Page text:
Updated:CORAL GABLES, Fla. (AP) (AP)
ong> - Decision day has finally arrived for Miami.
The report will be released at 10 a.m. EDT, the NCAA said. If the case follows typical protocols, the Hurricanes will not receive their copy of the decision until Tuesday morning, shortly before the public release.
"We don't really concern ourselves with things that we can't control, such as the investigation and what people are saying," Miami running back Duke Johnson said Monday.
Miami is off to a 6-0 start, and the school's No. 7 ranking matches its highest since 2005. The school met with the infractions committee in June, leaving those two days in Indianapolis hoping a decision would come within eight weeks.
It wound up taking more than 18 weeks. The decision will answer whether the football program, by sitting out two bowl games, last season's Atlantic Coast Conference title game and making reductions in recruiting, has already paid enough of a price for the wrongdoing.
"Hopefully they just take a few scholarships off," said Miami Dolphins defensive end Olivier Vernon, who sat out six games of the 2011 season for his involvement with Shapiro as a member of the Hurricanes. "The school has done so much already to avoid a harsh penalty by punishing themselves, so hopefully it's not too bad."
Shapiro alleged that he spent millions between 2002 and 2010 on football and men's basketball recruits, athletes and coaches. A study of the allegations by The Associated Press found the NCAA was able to identify about $173,330 in extra benefits -- more than half of that, investigators said, going to former Hurricane players Vince Wilfork and Antrel Rolle.
Still, the institutional control charge is considered the worst that the NCAA can bring against a member school.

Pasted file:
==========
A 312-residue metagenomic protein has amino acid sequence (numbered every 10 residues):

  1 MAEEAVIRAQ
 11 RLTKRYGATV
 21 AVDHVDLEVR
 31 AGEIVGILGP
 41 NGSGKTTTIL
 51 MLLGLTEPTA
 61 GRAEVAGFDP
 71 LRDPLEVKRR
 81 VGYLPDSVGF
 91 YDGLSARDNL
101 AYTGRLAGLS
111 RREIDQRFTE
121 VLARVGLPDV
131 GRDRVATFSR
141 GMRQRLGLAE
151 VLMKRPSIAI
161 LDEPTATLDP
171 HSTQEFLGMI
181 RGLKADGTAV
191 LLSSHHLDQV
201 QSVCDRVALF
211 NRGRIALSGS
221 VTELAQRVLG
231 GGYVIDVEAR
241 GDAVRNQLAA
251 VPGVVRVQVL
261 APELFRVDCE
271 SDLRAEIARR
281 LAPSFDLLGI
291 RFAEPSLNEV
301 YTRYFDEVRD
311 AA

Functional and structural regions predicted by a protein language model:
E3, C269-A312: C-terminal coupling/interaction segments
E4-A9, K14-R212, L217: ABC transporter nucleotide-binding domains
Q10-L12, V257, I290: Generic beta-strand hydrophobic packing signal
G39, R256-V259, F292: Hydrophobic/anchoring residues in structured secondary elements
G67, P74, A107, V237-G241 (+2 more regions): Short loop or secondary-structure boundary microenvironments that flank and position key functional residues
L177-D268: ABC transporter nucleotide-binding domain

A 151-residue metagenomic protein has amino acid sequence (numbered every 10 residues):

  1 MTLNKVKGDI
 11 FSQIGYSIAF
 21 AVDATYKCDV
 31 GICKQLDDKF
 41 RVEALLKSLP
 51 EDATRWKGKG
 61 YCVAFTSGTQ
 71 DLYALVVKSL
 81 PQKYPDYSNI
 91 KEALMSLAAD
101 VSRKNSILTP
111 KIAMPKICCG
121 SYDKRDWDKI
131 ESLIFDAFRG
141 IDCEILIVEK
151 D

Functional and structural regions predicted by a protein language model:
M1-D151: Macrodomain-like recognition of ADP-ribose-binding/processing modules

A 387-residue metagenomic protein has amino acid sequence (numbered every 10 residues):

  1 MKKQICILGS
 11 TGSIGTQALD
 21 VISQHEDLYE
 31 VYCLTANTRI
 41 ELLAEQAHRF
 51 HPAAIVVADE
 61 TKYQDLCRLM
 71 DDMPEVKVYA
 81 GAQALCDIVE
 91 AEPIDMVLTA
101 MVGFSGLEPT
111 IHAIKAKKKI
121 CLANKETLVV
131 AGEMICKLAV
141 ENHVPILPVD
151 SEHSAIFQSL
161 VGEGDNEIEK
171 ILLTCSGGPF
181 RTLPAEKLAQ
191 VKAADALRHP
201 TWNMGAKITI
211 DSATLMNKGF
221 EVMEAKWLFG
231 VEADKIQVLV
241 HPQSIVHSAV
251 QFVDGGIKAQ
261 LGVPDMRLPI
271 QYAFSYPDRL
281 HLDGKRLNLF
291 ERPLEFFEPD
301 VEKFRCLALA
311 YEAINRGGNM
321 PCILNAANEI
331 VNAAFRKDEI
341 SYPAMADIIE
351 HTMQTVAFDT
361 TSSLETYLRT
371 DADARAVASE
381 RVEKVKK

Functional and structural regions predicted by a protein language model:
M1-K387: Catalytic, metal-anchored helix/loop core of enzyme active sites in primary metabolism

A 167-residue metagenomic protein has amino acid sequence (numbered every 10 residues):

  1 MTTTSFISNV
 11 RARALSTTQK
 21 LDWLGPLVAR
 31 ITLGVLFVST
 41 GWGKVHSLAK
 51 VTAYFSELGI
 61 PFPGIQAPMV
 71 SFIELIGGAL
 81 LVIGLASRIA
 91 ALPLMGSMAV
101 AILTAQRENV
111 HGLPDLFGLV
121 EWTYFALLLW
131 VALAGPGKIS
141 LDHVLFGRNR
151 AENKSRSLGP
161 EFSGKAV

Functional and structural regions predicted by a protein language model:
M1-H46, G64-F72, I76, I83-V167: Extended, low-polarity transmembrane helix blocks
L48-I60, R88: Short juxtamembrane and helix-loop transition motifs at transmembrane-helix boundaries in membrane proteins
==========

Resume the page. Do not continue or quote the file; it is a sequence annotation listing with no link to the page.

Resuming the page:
The report will end another chapter in the saga, though if more sanctions against Miami are recommended, the process almost certainly doesn't end Tuesday. The Hurricanes have said they will not stand for major penalties beyond ones they have already self-imposed, and have the right to appeal.
As part of this process, according to documents reviewed by AP, the NCAA asked the Hurricanes to provide things including how many scholarships they are using in football and men's basketball this academic year, how many they plan to issue in those sports next year, details of all postseason play in the last four years, and a review of all games that the school expects to play on television in the next three years.
"We believe strongly in the principles and values of fairness and due process," university President Donna Shalala said Feb. 18, one day before the school received its allegations. "However, we have been wronged in this investigation, and we believe that this process must come to a swift resolution, which includes no additional punitive measures beyond those already self-imposed."
The saga has had countless twists, even NCAA wrongdoing.
Shapiro's allegations first started coming to light in 2010, about four months after he was charged by federal authorities with bilking investors of nearly $1 billion. The NCAA's investigation of Miami started in 2011. Some of the NCAA's would-be accusations were erased early this year, when it was found that investigators improperly cooperated with Shapiro's attorney and gleaned some of their information wrongly from her.
NCAA President Mark Emmert acknowledged that investigators made a major mistake there, calling the moves "missteps." And when the NCAA's alliance with Shapiro attorney Maria Elena Perez -- a Miami graduate -- became public, the Hurricanes went on the offensive, with Shalala saying it proved the school was not treated fairly.
Tuesday's decision should also include what penalties several former Miami coaches, including current Missouri basketball coach Frank Haith, may face for alleged rule-breaking during their interactions with Shapiro, who is serving a 20-year sentence in federal prison for masterminding the Ponzi scheme.
Shapiro has said he went public with the accusations against Miami because he felt that members of the athletic department did not offer him enough support when his legal woes began.